Taxonomic Characterization of the Gut Microbial Signature for IBS Severity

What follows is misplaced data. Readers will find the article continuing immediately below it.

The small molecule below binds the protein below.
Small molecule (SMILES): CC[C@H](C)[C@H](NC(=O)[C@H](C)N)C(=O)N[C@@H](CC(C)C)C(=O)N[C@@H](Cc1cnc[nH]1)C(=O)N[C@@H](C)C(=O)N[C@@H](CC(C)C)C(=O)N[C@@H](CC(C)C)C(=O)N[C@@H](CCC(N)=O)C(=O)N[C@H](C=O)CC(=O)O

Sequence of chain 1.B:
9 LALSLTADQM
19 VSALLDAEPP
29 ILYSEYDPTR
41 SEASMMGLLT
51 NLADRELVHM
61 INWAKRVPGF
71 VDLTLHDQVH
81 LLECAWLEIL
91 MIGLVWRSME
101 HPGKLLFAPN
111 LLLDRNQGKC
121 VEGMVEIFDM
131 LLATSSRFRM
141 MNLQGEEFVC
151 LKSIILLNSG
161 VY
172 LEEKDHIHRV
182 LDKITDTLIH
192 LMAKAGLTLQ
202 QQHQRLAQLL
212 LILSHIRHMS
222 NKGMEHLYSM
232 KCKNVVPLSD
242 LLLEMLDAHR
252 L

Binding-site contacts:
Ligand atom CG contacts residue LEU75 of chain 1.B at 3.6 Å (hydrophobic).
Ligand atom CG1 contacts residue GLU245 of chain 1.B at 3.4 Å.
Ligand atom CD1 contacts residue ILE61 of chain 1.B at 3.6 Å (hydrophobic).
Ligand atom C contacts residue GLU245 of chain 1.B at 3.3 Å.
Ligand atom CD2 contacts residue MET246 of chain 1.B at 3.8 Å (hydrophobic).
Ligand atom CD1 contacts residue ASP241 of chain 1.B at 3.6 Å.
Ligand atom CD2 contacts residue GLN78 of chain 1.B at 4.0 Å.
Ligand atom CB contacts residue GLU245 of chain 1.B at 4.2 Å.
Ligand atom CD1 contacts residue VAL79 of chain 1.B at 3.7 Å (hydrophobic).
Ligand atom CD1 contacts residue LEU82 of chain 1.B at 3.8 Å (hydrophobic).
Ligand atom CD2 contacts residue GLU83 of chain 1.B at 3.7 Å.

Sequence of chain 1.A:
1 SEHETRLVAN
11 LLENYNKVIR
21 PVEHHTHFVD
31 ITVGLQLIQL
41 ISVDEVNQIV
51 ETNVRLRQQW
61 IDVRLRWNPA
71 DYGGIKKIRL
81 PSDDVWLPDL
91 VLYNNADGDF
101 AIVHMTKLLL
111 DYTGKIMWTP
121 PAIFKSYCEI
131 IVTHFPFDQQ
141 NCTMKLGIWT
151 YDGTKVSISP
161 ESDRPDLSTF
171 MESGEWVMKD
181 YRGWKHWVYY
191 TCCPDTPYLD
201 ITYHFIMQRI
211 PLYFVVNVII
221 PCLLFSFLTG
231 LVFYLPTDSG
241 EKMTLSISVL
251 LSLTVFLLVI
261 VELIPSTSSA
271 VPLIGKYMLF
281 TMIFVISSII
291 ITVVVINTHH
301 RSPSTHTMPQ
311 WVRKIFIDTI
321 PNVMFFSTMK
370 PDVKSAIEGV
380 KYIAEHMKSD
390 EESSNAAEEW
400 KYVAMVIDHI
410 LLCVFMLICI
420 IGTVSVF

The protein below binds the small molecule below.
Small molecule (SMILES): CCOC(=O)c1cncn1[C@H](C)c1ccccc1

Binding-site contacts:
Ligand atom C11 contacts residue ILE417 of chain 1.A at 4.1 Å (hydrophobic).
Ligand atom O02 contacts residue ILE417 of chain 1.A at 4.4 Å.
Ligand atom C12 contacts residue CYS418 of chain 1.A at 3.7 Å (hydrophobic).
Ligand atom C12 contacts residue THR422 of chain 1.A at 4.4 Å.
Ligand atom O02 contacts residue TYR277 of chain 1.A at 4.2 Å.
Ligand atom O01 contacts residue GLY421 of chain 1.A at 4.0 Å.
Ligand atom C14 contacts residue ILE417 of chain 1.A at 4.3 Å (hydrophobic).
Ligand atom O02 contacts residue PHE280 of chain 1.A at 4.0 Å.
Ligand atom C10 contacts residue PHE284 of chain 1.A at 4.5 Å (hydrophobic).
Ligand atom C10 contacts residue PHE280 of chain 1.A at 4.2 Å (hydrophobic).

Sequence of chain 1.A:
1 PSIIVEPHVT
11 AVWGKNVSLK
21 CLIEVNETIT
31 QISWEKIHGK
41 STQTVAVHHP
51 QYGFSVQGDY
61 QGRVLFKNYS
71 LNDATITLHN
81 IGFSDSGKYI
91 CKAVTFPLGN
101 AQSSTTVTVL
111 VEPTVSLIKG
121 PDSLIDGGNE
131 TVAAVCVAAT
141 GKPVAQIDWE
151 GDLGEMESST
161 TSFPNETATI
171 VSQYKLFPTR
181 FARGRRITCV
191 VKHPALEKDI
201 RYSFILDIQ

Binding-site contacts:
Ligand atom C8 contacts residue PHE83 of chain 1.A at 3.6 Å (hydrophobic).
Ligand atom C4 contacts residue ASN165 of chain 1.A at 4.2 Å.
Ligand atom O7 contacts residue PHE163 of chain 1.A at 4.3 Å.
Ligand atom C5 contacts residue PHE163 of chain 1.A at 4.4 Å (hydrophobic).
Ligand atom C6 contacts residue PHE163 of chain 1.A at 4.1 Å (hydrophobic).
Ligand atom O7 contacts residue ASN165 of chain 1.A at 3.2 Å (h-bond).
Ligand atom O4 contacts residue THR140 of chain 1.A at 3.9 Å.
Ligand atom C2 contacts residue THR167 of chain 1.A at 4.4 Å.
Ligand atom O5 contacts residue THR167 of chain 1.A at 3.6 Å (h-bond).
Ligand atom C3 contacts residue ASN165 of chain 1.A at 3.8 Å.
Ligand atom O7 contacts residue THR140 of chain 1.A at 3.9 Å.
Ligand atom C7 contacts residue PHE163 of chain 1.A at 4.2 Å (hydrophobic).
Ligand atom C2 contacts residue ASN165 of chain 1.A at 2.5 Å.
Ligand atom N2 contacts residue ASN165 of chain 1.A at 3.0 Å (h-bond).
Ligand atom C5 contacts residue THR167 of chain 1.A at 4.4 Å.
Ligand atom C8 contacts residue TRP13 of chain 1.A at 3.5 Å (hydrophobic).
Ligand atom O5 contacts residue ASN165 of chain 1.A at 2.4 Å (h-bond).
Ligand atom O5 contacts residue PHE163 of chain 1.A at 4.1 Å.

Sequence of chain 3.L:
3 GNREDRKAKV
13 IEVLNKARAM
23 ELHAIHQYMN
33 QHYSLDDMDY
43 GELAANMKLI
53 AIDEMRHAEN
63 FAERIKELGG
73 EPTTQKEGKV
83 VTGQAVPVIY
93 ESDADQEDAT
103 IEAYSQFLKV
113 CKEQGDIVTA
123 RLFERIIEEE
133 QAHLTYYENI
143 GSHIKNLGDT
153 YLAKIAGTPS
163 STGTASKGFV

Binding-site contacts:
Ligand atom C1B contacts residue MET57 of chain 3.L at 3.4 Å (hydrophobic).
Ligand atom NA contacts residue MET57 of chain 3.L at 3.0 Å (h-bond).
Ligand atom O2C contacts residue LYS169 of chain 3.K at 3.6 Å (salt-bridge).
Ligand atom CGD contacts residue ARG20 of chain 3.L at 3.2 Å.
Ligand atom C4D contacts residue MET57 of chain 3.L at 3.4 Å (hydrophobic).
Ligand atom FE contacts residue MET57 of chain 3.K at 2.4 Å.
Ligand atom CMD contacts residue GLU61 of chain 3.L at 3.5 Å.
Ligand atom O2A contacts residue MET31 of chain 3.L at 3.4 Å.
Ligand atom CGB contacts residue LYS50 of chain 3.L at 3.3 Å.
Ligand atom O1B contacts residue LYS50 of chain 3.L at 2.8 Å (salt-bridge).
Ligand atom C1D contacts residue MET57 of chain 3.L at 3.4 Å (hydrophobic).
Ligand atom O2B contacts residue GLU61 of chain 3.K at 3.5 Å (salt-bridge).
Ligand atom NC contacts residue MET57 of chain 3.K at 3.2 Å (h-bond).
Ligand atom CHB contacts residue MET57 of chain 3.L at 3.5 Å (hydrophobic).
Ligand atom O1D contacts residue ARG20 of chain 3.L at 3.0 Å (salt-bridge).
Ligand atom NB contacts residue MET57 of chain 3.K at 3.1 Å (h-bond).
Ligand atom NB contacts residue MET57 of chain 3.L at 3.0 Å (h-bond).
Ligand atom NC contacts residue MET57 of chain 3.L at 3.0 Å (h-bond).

To further characterize the gut microbial signature for IBS severity, we analyzed the taxonomy of the 90 OTUs selected by the machine learning procedure (Figure 4). To assess the phylogenetic distribution of the microbial signature for IBS severity, we performed a principal coordinate analysis of the OTUs originating from the whole fecal microbiota data set (n = 2911 OTUs), using nucleotide identity between their respective representative sequences (Figure 4A). Notably, there were no phylogenetic lineage specific for the microbial signature for IBS severity, but instead an overlapping taxonomy between the microbial signature for IBS severity and the whole microbiota data set, suggesting that those 90 OTUs associated with IBS severity are as diverse taxonomically as the OTUs from the whole microbiota data set. When examining only the OTUs extracted from the microbial signature for IBS severity, the dominant families of the gut microbiota were represented (ie, Lachnospiraceae, Ruminococcaceae, Bacteroidaceae), but a large proportion (>25%) was not assigned at the family level (Figure 4B). Then, the 90 IBS severity discriminating OTUs were ranked according to their average weight in the model (Supplementary Table 3). In this model, OTUs with a negative weight had a positive association with IBS severity. The proportion of OTUs that showed positive or negative weight in the model was similar within Firmicutes and Bacteroidetes phyla (Figure 4C). The number of genus-unassigned OTUs from the Firmicutes (notably in the Ruminococcaceae family) increased when they were associated with IBS severity (Pearson chi-squared test, P < .05). In the Firmicutes phylum, including known and dominant genera such as Faecalibacterium, Oscillibacter, Blautia, and Coprococcus, OTUs were associated positively with IBS of moderate severity or healthy status. Finally, we compared the prevalence of the 90 OTUs from the signature for IBS severity between healthy subjects and patients with severe IBS. The prevalence of OTUs that were associated positively to healthy status (ie, positive weight in the model signature) was significantly higher in the microbiota of healthy subjects compared with severe IBS patients (Wilcoxon test, P < .05) (Figure 4D).